In later years, Jolson embellished the story of his confinement in St. Mary's, claiming that his "good papa" had decided he "was just a `bummer' " and personally handed him over to St. Mary's, telling "the priests what a lowlife I had turned out to be and asked that Catholic lickings be tried where Jewish lickings had failed."

While such a scenario was improbable (Freedland pointed out that Jolson's father was unwilling even to enter a church), another aspect of Jolson's account of his time in St. Mary's rings true: He was so unruly that the priests put him in solitary confinement in a monk's cell. In 1949, on what probably was his last visit to Baltimore, Jolson took his wife to see St. Mary's and told her: "I remember bars all around. Once I hit a boy on the stairs, coming down from chapel. They put me in solitary. That's bad enough. But to look out the window -- and watch the others play -- well, honey, I screamed and hollered until I ran a temperature. So they had to let me out."

Although a 1,000-member International Al Jolson Society strives to perpetuate his legacy (and held its annual convention in Rockville last May), Jolson today is somewhat unfairly remembered for his then-common but now-embarrassing performances in blackface. Yet he once was an entertainment giant. A vaudeville headliner and Broadway star, his charismatic personality and dynamic singing style helped launch the songwriting careers of both Irving Berlin and George Gershwin, as well as almost single-handedly changing motion pictures.

Efforts to combine sound with sight had been pursued virtually since the creation of motion pictures. A full 20 years before "The Jazz Singer," Thomas A. Edison and his staff achieved moderate technological success synchronizing early movies with sound recorded on separate discs. By 1922, inventor Lee DeForest succeeded in recording sound directly on the film. He distributed short subjects to the few theaters that displayed any interest in installing sound equipment.

In his classic 1975 book, "The Silent Clowns," the late drama critic Walter Kerr recalled that the early sound shorts shown at his boyhood movie house "were simply regarded as mechanical -- and hence inferior -- versions of the same vaudeville acts that had always appeared in film theaters by way of prologue to the silent feature." They were something to be endured before "the serious business of the evening," the silent movie.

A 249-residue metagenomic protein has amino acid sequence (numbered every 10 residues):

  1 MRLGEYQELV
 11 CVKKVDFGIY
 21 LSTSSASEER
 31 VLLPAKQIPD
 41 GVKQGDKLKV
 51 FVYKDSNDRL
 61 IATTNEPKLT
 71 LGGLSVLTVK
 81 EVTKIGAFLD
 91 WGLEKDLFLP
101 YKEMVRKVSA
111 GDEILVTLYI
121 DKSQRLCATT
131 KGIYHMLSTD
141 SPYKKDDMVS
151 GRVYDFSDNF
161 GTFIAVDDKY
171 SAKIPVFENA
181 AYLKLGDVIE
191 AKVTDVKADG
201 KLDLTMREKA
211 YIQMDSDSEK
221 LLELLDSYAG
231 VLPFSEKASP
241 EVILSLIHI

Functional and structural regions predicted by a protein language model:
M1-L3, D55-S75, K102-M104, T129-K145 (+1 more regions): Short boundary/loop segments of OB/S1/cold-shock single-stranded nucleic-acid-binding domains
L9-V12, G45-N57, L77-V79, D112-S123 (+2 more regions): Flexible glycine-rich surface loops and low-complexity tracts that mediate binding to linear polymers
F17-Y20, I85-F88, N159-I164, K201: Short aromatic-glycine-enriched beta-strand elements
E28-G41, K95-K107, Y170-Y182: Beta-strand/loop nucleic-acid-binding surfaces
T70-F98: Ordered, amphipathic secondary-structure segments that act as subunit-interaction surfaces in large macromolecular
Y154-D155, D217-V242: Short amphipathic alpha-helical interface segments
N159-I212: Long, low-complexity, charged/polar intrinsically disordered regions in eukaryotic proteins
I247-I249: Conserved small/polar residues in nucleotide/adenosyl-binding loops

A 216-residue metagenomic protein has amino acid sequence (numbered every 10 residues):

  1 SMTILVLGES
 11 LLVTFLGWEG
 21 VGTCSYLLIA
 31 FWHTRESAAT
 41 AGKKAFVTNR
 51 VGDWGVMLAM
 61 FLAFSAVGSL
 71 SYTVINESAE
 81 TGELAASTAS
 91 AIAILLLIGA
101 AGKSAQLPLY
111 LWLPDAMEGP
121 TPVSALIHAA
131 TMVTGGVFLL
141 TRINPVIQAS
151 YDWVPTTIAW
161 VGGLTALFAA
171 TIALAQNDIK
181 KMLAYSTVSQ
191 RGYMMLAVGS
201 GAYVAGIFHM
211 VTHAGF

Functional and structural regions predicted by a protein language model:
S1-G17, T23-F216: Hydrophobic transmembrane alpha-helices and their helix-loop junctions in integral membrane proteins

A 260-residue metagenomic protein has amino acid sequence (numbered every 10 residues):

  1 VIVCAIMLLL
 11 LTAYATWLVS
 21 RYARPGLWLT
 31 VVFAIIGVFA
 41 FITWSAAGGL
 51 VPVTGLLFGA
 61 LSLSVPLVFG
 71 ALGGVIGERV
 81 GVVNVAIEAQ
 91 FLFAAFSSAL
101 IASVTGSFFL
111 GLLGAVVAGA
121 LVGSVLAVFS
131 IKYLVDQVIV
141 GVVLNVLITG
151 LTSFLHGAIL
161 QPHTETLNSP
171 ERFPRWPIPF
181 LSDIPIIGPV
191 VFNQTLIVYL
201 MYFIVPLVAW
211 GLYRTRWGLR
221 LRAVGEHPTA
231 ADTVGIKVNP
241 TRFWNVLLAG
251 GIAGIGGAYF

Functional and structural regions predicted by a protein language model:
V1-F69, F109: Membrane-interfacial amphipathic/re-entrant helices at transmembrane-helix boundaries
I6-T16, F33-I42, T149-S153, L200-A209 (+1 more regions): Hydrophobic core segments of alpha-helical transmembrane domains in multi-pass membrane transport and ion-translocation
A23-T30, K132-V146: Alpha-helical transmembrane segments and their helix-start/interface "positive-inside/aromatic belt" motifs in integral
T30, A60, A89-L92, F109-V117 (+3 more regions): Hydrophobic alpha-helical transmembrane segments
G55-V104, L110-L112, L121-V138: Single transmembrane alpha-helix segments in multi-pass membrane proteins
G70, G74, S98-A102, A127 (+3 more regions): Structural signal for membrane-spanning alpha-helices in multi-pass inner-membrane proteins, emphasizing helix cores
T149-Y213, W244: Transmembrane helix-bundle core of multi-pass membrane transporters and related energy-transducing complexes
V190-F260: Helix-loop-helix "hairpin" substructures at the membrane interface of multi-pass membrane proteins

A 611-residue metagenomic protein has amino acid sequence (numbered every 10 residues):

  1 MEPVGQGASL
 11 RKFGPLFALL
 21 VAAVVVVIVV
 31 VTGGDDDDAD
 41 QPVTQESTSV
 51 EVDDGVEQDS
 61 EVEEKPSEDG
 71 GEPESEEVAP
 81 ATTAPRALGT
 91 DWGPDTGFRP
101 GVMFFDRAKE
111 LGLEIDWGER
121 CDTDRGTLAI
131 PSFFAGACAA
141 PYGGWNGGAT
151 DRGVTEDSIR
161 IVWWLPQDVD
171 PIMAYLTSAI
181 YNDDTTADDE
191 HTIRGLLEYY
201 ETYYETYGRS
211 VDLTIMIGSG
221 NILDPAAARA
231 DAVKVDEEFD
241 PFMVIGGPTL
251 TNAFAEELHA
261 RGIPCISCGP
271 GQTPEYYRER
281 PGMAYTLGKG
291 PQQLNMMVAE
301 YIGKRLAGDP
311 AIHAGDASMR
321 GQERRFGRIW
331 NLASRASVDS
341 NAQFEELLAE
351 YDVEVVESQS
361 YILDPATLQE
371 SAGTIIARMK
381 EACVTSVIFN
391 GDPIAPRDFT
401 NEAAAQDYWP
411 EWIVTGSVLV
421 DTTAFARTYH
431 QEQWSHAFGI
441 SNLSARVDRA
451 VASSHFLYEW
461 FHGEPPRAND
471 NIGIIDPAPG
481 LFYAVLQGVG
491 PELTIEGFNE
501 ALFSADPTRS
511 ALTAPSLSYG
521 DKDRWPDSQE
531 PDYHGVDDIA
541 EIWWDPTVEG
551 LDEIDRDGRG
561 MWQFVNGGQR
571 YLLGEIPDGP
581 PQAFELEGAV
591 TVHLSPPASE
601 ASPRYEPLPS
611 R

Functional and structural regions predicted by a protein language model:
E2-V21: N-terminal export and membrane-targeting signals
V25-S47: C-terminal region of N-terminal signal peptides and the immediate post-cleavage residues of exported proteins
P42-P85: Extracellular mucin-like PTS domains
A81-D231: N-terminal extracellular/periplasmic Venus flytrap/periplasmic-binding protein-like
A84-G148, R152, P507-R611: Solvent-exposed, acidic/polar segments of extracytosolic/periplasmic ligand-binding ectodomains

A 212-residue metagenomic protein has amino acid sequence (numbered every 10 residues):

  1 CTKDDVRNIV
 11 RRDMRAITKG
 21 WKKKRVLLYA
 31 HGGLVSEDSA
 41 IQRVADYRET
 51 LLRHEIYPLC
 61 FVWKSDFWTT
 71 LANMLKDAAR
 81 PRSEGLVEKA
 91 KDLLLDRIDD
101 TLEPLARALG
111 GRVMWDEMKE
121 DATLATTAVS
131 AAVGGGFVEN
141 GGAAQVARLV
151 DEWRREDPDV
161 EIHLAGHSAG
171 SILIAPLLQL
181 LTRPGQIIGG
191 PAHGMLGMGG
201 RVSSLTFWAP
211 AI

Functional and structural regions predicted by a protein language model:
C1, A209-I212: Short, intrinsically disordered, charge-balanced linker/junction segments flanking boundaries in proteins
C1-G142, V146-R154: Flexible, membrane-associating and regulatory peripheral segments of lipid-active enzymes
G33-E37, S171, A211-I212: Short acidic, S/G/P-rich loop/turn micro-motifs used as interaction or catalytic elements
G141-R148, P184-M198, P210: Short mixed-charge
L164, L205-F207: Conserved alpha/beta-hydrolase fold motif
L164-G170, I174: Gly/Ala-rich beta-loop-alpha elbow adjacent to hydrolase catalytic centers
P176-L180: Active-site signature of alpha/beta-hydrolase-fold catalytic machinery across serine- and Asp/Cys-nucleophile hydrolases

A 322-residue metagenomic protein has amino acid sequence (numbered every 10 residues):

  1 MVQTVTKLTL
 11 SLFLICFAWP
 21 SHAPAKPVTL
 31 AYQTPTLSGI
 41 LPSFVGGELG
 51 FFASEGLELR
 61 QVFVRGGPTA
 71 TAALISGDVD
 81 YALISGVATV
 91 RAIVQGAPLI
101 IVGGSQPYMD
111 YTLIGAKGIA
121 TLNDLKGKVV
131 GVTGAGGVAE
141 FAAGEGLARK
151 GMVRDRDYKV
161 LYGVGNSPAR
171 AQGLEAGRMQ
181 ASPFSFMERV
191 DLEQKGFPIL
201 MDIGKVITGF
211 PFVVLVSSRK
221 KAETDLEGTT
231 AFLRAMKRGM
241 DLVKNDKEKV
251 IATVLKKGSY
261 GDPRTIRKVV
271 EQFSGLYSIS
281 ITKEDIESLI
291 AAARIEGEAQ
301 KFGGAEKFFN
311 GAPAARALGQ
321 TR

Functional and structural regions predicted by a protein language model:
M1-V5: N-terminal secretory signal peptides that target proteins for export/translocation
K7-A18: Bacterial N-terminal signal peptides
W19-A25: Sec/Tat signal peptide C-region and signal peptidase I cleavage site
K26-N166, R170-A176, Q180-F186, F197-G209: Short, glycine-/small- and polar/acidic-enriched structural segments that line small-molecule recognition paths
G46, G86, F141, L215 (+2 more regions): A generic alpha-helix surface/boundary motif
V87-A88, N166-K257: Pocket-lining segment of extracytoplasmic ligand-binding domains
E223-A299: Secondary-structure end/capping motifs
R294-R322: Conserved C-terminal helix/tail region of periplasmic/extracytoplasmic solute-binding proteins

The artistic hearts of audiences may once have been with the silents, but their allegiance changed quickly when Jolson came on the screen. In 1929, his second movie, "The Singing Fool," was even more popular than "The Jazz Singer," setting the record as the most successful film of all time -- a feat that wasn't eclipsed until 10 years later by "Gone With the Wind."

In January 1928, three months after the debut of "The Jazz Singer," only 157 of the estimated 20,000 movie theaters in the nation were wired for sound. By the end of 1929 -- after "The Singing Fool" -- some 8,741 movie theaters were able to show sound movies. The film industry never looked back.

For a while, Jolson never seemed to look forward. His performance style never changed, and his popularity waned. Many in show business considered him a has-been by 1946, when he stunned the motion picture industry again by producing "The Jolson Story," an immensely successful biographical film starring Larry Parks, an unknown actor, who mouthed the songs Jolson dubbed. A 1949 sequel, "Jolson Sings Again," earned more millions, and Jolson once again was on top with hit records and a popular radio show.

Jolson was intrigued by television and even signed a million-dollar contract with CBS to star in his own show. It never aired. He died in San Francisco of a heart attack on Oct. 23, 1950, at the age of 64, just after returning from an exhausting trip to Korea to entertain U.S. troops there. He left 90 percent of his $4 million estate to educational institutions, hospitals and charities -- Catholic, Protestant and Jewish.

He is interred at Los Angeles' Hillside Memorial Park in a large, four-columned tomb, embellished with a tiled waterfall and elaborate even by Hollywood standards. It sits atop a hill overlooking the San Diego Freeway. Millions of motorists see it each year without knowing who rests there.

@CAPTION: Hollywood and Washington may have forgotten him, but Al Jolson is embedded in both their histories. Washington's 4 1/2 Street SW, above, is the neighborhood where Jolson grew up, and his mammoth tomb in Los Angeles' Hillside Memorial Park, below. Jolson with his real-life father, Rabbi M.R. Yoelson in 1931, left, and in "The Jazz Singer" with May McAvoy, bottom left.

© Copyright 1997 The Washington Post Company